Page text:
The last couple of years have been tough. I find myself performing ongoing threat assessments as I read and watch the news. What does each policy change, each disturbing revelation, each breach of the public trust mean for our world, our country, our community, my family? It’s easy to feel overwhelmed and powerless, and I hate feeling that way. I started imagining how the same sorts of scary, disheartening changes we’re seeing on the global and national level would play out on a smaller scale.
Somehow this reminded me of Chekhov’s The Cherry Orchard. In the play, there’s a struggle between old-fashioned Russian tradition and Western-influenced modernity. It seems to reflect the way my image of what America is or should be clashes with what it is becoming. There’s some strange circularity here: our idealized notion of American society conflicts with the pragmatic self-interest we find ourselves chafing under, in much the same way Russian society chafed under the emerging influence of capitalism. (Yes, I sit around comparing Russian lit to current sociopolitical trends. I’m just that cool.)
Out of this musing came The Third Eye. Briarwood is a charming town losing the battle to maintain its cohesiveness as private interests grind away at the social contract, and Brenda Borelli doesn’t know what to do. She has a place to focus her frustration and grief when a young rookie is murdered by her training officer. As Captain Borelli, Brenda feels responsible not only for Briarwood Police Department Officer Tami Sheraton’s tragic death but also for the corruption that appears to have led to it.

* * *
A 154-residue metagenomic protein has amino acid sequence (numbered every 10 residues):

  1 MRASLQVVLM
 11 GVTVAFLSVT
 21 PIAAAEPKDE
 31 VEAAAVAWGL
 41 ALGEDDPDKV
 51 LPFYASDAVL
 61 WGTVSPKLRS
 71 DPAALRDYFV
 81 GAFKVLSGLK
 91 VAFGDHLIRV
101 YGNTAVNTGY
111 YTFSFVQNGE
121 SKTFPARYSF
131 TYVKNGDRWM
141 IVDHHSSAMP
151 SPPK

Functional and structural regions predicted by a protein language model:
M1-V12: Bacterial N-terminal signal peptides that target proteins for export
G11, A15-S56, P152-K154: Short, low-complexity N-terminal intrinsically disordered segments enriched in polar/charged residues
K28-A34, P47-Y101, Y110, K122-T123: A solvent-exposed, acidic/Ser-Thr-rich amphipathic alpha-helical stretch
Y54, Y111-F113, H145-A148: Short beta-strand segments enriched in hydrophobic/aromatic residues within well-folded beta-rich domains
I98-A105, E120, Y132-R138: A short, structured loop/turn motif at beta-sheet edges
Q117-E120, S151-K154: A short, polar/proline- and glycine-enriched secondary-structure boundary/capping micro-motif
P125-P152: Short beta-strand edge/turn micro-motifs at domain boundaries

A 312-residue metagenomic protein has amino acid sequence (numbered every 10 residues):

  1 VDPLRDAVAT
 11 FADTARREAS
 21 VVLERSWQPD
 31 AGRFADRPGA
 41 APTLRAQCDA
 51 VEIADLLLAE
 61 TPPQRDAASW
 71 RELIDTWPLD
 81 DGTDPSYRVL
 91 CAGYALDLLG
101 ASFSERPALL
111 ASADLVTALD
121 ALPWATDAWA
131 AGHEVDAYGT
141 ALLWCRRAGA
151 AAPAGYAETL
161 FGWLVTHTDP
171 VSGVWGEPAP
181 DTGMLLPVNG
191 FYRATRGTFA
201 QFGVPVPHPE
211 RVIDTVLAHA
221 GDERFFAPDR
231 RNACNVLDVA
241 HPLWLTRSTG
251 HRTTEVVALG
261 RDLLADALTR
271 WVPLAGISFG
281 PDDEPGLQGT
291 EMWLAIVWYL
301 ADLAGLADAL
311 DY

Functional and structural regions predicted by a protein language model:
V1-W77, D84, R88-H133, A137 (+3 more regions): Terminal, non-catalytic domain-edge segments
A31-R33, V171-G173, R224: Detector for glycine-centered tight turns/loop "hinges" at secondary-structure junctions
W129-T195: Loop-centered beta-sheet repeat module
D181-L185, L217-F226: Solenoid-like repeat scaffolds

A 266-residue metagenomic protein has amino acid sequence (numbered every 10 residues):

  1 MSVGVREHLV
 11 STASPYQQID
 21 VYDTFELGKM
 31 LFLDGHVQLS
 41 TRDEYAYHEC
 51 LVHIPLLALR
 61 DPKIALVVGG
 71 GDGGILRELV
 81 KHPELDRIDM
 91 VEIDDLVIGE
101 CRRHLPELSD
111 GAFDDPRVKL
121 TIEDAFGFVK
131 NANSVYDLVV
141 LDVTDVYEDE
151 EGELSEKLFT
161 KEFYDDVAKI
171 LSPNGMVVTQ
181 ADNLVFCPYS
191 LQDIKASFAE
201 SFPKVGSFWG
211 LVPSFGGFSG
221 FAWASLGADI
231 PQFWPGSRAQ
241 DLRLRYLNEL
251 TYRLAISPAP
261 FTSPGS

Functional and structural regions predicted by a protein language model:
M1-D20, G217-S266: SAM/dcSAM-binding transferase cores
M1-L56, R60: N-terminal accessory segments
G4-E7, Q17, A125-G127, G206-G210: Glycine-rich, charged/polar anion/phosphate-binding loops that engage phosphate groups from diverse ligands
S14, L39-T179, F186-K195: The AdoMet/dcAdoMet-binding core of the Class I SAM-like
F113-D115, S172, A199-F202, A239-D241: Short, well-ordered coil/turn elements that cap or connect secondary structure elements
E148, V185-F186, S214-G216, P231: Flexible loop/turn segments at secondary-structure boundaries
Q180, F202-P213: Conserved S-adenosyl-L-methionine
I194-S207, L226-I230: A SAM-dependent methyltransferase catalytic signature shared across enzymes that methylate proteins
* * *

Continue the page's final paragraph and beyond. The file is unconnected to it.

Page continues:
There’s something deeply satisfying about putting Brenda in a position to fight for the whole town against the greedy, the selfish, the shortsighted. What I particularly like about Brenda is that she knows she can’t save the world. She can’t fix her broken relationship or save her best friend’s wife or undo her mistakes or end crime or make things fair for everyone.
What she can do is try to make things a little better, and she dedicates herself entirely to doing so. She’s one small person working blind in an impossible situation, and I think that’s how a lot of us feel, especially now. I think of her as an absurdist hero. Things aren’t fair or reasonable, and it would be easy to turn a blind eye to what she can’t seem to change, but Brenda refuses to simply coast along in willfully blind complacency.
I root for Brenda. I want her to win, even though her victory won’t really change anything. I feel like her strength and courage and single-mindedness are emblematic of what most of us want to bring to the table. We don’t always know how to fight for what we believe in, but Brenda faces a clear choice. She’s willing to sacrifice everything to do what she believes is right, and I love her for that.